Burnett New York designer Emily Burnett takes her first runway bow at New York Fashion Week. (Photo by Burnett New York)
Burnett New York twilight sequin strapless ballgown. (Photo by Burnett New York)
Burnett New York indigo cashmere wrap coat. (Photo by Burnett New York)
Burnett black and teal sequin gown with cape detail (Photo by Burnett New York)
Burnett New York bordeaux pleated shirt dress (Photo by Burnett New York)
Burnett New York blue, ivory and black wave cropped coat with ivory pleated pant (Photo by Burnett New York)
Burnett New York nave chiffon and lame caftan (Photo by Burnett New York)
Burnett New York black and brown geometric coat (Photo by Burnett New York)
Burnett New York foiled black plaid wool dress (Photo by Burnett New York)
Burnett black asymmetrical cut-out one-sleeve top and indigo high slit skirt (Photo by Burnett New York)
Burnett New York bordeaux pleated gown (Photo by Burnett New York)
NEW YORK — It’s a season of firsts for Emily Burnett. After a decade as creative director at Dennis Basso, the 33-year-old designer has struck out on her own, with a new luxe line of sharply-tailored daywear, embellished evening gowns and glamorous coats under the Burnett New York label.
Burnett made her first showing at New York Fashion Week with the new brand, which she co-founded with Fort Worth native Sterling McDavid, the founder of the Starling Project, a luxury home fragrance line that supports solar power projects in developing countries. (McDavid’s father is David McDavid, whose name is emblazoned on car dealerships in Houston, Dallas and Fort Worth.)
The two women met when Sterling McDavid was searching top fashion houses for the right person to design the gown for her Aspen wedding. They forged a deep connection and decided to go into business together to create a fashion line “with unapologetic strength and effortless femininity.” They attracted funds from nine women investors and formed one of the few women-owned-and-run design houses in the fashion business.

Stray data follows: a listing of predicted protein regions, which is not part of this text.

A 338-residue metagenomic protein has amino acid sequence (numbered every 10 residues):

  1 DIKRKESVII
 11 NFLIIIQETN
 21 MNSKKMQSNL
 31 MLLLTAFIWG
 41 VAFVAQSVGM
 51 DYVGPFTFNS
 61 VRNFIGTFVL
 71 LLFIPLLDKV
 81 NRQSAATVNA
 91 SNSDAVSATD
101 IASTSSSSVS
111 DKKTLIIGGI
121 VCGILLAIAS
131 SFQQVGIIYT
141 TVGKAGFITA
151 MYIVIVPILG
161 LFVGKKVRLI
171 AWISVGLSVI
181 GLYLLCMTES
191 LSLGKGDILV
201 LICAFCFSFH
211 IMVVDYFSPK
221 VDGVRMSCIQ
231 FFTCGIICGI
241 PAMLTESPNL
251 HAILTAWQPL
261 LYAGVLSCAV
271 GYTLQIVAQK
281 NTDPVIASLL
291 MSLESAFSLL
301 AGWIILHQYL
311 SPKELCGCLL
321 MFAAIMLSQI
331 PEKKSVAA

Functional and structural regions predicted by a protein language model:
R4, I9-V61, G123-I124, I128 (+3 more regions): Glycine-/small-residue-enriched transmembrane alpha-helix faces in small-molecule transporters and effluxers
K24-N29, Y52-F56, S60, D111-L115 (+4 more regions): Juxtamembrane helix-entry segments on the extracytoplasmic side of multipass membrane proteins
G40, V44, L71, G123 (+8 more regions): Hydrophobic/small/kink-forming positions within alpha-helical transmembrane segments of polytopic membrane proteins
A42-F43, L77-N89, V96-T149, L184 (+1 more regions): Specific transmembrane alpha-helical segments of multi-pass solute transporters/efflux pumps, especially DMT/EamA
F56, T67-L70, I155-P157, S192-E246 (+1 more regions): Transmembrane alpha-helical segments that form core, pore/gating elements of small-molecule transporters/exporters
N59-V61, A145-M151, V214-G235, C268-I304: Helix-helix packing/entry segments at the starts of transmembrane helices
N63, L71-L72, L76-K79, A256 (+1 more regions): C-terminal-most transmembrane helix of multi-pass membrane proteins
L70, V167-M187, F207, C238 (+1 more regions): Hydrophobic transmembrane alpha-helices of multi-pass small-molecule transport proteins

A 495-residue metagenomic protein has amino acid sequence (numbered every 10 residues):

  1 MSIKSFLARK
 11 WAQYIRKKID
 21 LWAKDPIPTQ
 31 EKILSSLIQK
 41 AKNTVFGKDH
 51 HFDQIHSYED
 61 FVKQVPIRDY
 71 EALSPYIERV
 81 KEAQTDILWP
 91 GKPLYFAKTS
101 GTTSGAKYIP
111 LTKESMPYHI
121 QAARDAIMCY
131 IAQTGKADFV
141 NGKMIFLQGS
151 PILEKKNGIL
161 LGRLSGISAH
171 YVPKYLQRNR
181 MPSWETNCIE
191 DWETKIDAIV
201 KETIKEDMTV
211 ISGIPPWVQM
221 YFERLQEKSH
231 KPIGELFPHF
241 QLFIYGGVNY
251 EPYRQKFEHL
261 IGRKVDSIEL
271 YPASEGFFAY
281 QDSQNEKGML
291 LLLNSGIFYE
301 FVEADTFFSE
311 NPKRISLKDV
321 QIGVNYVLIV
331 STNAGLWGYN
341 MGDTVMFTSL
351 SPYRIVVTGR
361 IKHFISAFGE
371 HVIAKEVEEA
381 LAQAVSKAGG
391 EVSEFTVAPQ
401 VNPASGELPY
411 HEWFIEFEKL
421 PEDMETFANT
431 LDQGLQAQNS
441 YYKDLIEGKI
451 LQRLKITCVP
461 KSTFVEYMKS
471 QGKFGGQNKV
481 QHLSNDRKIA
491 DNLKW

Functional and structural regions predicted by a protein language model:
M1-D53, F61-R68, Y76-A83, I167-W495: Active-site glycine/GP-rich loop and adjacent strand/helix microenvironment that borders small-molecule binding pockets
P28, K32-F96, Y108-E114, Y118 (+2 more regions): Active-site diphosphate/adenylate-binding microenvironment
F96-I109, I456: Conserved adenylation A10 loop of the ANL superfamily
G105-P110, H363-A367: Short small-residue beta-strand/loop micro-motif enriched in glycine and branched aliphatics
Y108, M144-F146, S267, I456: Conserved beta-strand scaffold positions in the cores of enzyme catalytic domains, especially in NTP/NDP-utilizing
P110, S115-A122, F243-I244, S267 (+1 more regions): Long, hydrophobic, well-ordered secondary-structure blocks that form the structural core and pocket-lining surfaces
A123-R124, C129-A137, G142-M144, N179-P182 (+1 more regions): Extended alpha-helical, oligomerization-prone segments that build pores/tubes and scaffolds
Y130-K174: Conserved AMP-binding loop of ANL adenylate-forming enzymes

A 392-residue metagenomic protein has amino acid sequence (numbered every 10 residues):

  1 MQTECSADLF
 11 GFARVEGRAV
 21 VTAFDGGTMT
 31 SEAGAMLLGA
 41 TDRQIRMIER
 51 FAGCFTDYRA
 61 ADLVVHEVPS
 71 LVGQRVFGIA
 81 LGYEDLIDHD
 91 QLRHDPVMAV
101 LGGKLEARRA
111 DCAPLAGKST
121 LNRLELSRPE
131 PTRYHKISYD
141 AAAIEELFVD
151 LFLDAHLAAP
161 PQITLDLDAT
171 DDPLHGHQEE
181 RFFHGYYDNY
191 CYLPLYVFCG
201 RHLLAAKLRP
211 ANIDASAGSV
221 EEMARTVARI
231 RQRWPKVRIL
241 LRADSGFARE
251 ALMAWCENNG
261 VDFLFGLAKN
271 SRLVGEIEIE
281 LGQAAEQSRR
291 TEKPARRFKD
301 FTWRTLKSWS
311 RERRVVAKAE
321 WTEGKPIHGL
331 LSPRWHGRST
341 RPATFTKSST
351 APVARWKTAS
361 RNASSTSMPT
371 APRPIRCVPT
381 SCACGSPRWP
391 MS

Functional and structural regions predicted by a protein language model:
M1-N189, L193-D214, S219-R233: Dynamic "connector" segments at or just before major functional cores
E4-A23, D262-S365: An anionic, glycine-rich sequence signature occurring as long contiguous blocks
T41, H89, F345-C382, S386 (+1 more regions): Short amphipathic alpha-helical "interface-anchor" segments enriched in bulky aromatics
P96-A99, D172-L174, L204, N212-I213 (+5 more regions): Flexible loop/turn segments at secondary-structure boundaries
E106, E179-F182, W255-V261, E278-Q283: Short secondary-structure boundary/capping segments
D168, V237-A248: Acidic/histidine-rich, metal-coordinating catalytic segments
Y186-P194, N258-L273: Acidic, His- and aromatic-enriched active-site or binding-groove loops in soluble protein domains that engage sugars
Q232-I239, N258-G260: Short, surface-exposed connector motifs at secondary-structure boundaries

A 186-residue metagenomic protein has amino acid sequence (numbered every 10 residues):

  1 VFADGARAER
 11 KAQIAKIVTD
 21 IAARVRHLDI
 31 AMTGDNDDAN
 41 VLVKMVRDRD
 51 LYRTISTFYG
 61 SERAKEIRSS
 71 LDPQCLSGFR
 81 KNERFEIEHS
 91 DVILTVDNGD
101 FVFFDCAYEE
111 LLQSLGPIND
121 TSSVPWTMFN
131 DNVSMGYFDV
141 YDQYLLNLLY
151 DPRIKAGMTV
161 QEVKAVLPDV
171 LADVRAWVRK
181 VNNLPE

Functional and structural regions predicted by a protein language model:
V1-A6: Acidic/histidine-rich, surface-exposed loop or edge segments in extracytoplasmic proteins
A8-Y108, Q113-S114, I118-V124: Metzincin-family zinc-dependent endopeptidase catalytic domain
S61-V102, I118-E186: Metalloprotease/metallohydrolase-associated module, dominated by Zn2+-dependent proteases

“From the classroom to the boardroom, the sidewalk to the red carpet — clothing can be a tool to further a woman’s ambition. We believe in the confidence that an expertly-crafted garment can inspire and evangelize personal style as a symbol of independence,” the duo explains on the Burnett New York website.
To tout the brand’s independent spirit and support women of all types, the runway show featured one of fashion week’s most diverse group of models, with 42 percent models of color, two non-straight-size models, one transgender model, and one model over the age of 50, according to The Fashion Spot, which issues a report on fashion diversity each season.
Inspired by 1980s film heroines like Sigourney Weaver in Half Moon Street and Michelle Pfeiffer in Scarface, the fall collection, which is available in Houston at Elizabeth Anthony, features such daytime fall looks as a tailored black-and-white print dress in foiled wool, crisp pleated skirts, embellished blazers and chiffon blouses.
For evening, Burnett ratchets up the glam factor considerably with show-stopping red carpet looks, ranging from a sequined strapless gown with a big skirt to a black lace bodysuit and pleated pants. An evening caftan in shiny navy lame and an iridescent black and teal gown with a floor-length see-through cape also stand out from the pack.
The Dennis Basso influence is also evident in the lush coats, with such selections as a smart cropped jacket in a blue, ivory and black design, a comfy-looking cashmere wrap coat in an indigo shade, and dazzling full-length fur coats in geometric patterns.
It was an impressive first effort from Burnett, who directed the models to walk out at the end of the runway in groups of two, holding hands, to emphasize the power of sisterhood. Burnett and McDavid list sustainable practices, inclusion on the runway, and a women’s education project in partnership with UNICEF among their company goals.
It will be interesting to see what they can achieve.